The Future of Quality Patient-Centered Healthcare

Wednesday, November 7th, 2012

Back in August the National Quality Forum awarded Mountain States Healthcare Alliance, based in Tennessee, the 2012 National Quality Healthcare Award for the system’s multiple quality-focused goals. The National Quality Forum wanted to recognize the level of quality patient care the healthcare system has provided, which has a commitment to patient-centered care.

Patient-centered healthcare is certainly what the future looks like, and Mountain States Healthcare Alliance has drafted their “10 principles of patient-centered care,” which were published so other healthcare systems may learn from their successes. These principles include the idea that all team members are considered caregivers, care reflects patient needs and values, information is freely shared between patients and their partners and other caregivers, a patient’s family and friends are part of the care team, patient safety and transparency is the rule, and all caregivers cooperate and focus on the best interests of the patient. Find out more about these quality patient care principles here.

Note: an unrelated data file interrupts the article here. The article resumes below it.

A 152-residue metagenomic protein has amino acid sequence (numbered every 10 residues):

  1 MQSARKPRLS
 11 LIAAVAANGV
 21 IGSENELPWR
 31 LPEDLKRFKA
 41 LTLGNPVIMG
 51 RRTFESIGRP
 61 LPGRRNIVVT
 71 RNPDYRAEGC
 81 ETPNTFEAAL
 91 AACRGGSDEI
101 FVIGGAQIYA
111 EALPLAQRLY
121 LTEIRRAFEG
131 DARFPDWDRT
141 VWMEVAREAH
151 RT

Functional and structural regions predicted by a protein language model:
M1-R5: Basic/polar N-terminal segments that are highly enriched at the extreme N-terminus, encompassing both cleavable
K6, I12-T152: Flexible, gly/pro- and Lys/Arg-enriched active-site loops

With these guiding principles so clearly outlined, other healthcare systems are soon to discover the benefits to patients and the healthcare system alike. Keeping patient care at the front of everyone’s mind and encouraging all staff – from janitors to executives – to work together to help patients will make any healthcare system more efficient and more effective. Healthcare systems following these guidelines won’t just win awards – they’ll see a happier community and a better run system.

As Mountain States Healthcare Alliance principles state, they’re working hard to “bring patient-centered care from an abstract philosophy to a concrete practice.” Many people still have a choice when it comes to their healthcare needs and patients are more likely to choose a system that puts their needs first. Similarly, finding qualified doctors and physicians to care for those patients won’t be so difficult when they know these patient-centered guiding principles are in place.